Written by: Victoria Alexander | January 2nd, 2020
Chalamet is a disaster as the object of desire of 2 of the Little Women. He’s like the fifth sister hugging his knees and prancing around. He’s prettier and thinner than his co-stars. The March sisters are bores. They keep complaining about not being rich.
I never read the iconic, beloved “Little Women” by Louisa May Alcott. I was raised in a house of books so I was reading Henry Miller and Dostoevsky. It wasn’t a snobbish home of intellectuals; my mother preferred books to my father.
Now that I have seen Greta Gerwig’s adaptation, which must be intended to mine the “we of the Frozen generation must be true to our own self-interests”, if I had read it, I would have wanted all the March girls to die.
Why Greta, why this? What was the pitch? Were there demographics and charts calling for the March girls?
Or was it all about those tiny waists and Scarlett O’Hara dresses?
LITTLE WOMEN takes place in the 1860s. The patriarch of the March family (Bob Odenkirk) is away fighting in the Civil War. His flighty, happy-go-lucky wife, Marmee (Laura Dern), is at home with their four daughters: Jo (Saoirse Ronan), Meg (Emma Watson), Amy (Florence Pugh) and Beth (Elisa Scanlen).
The March family lives in the sweet spot of Concord, Massachusetts, right across from the mansion of Mr. Laurence (Chris Cooper). He recently lost his wife and is the guardian of his silly grandson, Theodore “Laurie” Laurence (Timothee Chalamet). He is rightly concerned Laurie will turn out to be a luck-less riverboat gambler or an actor. He has employed a live-in tutor, John Brooke (James Norton), to teach Laurie to read.
Oh, I get it! Theodore has a girl’s name and Josephine has a boy’s name! So Alcott was saying something entirely different! The people in her saga were not fighting the oppressive role of women in society, but the underlying struggle for everyone to be their “authentic self.”
Alcott remained single throughout her life. She explained her “spinsterhood” in an interview, “I am more than half-persuaded that I am a man’s soul put by some freak of nature into a woman’s body. … because I have fallen in love with so many pretty girls and never once the least bit with any man.” However, Alcott’s romance while in Europe with the young Polish man, Ladislas “Laddie” Wisniewski, was detailed in her journals but then deleted by Alcott herself before her death. Alcott identified Laddie as the model for Laurie in “Little Women.”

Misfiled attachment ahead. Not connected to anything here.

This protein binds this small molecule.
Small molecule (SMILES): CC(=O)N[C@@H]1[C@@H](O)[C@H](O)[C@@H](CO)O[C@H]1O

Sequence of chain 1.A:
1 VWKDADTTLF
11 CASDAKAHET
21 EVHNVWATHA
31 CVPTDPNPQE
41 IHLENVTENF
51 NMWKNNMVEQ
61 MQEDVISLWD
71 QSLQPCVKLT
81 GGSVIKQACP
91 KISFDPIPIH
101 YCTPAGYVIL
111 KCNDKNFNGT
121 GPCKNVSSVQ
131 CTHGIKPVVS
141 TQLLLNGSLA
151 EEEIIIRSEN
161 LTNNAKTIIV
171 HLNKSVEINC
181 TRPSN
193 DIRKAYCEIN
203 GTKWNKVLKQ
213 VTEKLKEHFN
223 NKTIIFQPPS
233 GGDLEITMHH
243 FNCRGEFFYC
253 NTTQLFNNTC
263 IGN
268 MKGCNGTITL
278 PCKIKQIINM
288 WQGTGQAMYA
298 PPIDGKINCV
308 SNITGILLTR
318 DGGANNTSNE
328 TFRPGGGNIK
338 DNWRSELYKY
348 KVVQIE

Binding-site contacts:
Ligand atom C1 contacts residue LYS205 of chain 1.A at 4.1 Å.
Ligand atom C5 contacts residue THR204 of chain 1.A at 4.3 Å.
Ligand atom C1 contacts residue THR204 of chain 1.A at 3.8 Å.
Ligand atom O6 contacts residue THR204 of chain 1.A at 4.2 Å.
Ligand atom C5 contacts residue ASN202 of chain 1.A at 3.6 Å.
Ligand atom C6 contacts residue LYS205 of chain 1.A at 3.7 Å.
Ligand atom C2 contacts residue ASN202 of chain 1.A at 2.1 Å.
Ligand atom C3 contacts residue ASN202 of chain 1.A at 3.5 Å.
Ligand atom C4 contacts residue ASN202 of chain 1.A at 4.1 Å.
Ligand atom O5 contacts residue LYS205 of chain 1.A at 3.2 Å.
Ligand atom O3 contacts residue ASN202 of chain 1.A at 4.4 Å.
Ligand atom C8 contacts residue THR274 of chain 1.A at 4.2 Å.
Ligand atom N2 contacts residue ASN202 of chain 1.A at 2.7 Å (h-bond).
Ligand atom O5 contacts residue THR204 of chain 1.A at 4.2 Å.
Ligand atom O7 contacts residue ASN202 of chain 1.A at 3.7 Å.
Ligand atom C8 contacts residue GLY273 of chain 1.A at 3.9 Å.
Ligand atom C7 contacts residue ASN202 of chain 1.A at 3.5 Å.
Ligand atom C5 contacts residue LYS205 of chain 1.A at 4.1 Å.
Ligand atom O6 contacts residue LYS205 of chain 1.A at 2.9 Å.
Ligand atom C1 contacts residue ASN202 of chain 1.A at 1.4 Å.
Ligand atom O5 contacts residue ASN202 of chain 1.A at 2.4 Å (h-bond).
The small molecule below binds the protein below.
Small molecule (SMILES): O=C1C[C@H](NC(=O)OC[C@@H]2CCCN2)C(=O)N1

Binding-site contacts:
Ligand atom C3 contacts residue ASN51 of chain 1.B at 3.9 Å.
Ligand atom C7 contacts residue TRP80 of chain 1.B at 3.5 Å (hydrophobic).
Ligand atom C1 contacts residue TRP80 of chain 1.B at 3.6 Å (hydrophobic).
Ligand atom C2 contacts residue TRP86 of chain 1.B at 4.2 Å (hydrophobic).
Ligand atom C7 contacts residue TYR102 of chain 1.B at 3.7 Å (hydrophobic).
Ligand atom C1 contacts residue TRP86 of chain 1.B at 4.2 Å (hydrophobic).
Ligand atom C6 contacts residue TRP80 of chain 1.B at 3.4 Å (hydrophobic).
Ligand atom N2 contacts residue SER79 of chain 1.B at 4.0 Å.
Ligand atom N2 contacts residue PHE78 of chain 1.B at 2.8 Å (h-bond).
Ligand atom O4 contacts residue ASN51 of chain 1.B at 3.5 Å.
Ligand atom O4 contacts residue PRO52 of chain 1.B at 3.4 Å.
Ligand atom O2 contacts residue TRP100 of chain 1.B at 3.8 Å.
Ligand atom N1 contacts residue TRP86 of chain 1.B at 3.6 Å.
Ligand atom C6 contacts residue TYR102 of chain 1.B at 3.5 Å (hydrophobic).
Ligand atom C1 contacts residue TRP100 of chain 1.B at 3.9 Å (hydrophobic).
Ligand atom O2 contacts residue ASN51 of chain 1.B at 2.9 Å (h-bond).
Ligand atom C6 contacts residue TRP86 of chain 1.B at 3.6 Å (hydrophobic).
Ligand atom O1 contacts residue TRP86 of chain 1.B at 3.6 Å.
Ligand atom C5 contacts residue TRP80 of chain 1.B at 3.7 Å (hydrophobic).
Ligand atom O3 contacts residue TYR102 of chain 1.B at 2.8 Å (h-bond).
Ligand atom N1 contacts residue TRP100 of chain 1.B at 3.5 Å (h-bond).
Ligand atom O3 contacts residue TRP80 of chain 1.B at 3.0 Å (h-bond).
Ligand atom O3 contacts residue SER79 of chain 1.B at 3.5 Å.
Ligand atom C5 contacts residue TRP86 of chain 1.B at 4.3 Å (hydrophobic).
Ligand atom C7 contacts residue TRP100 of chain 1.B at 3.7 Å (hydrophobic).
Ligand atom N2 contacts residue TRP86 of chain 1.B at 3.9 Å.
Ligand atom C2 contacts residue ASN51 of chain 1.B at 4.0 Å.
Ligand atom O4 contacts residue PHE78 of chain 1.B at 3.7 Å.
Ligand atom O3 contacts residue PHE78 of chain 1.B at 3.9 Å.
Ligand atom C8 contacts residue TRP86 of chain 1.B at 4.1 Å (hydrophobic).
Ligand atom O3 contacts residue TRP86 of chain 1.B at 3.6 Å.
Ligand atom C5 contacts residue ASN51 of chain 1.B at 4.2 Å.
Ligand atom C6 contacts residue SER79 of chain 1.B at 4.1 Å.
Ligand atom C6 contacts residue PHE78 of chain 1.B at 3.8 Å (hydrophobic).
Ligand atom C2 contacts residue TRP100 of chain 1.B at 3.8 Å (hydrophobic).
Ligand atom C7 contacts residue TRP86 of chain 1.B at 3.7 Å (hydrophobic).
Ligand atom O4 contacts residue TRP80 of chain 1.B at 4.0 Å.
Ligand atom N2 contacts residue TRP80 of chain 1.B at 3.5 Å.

If the March family is struggling during the Civil War, it’s hard to sympathize with them. They have a live-in housekeeper, Hannah (Jayne Houdyshell), a big house and their table is stacked with food. Mrs. March is always eager to help her unfortunate neighbors with food and is always helping returning soldiers. Laura Dern’s Mrs. March resides in her own movie.
In spite of all the feminist rhetoric, the March women end up happily ever after in committed relationships with men: (No spoiler alert-you all read the book!). Mrs. March never even glances at the rich widow but should have just in case Mr. March fails to make it back from the front. She waits as a dutiful wife and is rewarded with his return; Meg, who is so unhappy being poor and not having nice things, finally accepts that she really loves John Brooke; Amy, the family’s only hope to marry a rich man, finally takes love over money and marries rich Laurie. Jo’s Greek suitor, Friedrich Bhaer (Louis Garrel), visits Concord and states his love for Jo. He stays and works with (or for) her. According to a brief summary of the book that I read, Jo and Friedrich marry but Gerwig skips over this. Jo marrying would ruin the film’s message and defeat the feminist agenda.
The way Gerwig directed the flimsy Beth storyline, I was hoping Beth would slip into Mr. Laurence’s bed. The piano Mr. Laurence gifted Beth would have certainly put Aunt March’s (Meryl Streep) tongue firmly in her cheek.
Those sappy, fictional romantic leads of yesteryear, Heathcliff and Dorsey, were always portrayed by actors of a certain visible masculinity. I am well aware of Chalamet’s glorious cinematic trajectory, but his management is misguided in its plan to create a teenage heartthrob star, or is the plan to situate him for a “k-pop like”side gig?
Was Gerwig too invested in her female cast to notice the lack of sexual charisma in her male stars? Even James Norton, whose sexual appeal is evident in his atavistic series, McMafia, flops around. The exception is Chris Cooper, who used every trick in Stanislavski’s “An Actor Prepares.”
What a missed opportunity for Gerwig to showcase the subtleties of constructing sexual content or at least to discover the next Brad Pitt!
Timothee Chalamet is not the second coming of Brad Pitt. (I tried to watch Chalamet’s starring role in Netflix’s THE KING. He looked as if he should have been carrying the King’s water.)
I probably misunderstood LITTLE WOMEN and only saw the incongruity of Gerwig’s adaptation. Instead of yearning to make it on their own, Meg gives up her dream of being an artist since she is aware she is not talented and Amy abandons her dream of becoming an actress. What kind of feminist message is this? Jo does become a successful writer but once she inherits a grand house and money, her struggle to be recognized is over. The March women seem to have just been keeping busy waiting for a rich man to come along or a rich relative to die. Even with their lofty talk, they all ended up safely in the arms of convention.
Meryl Streep’s cameo was awful.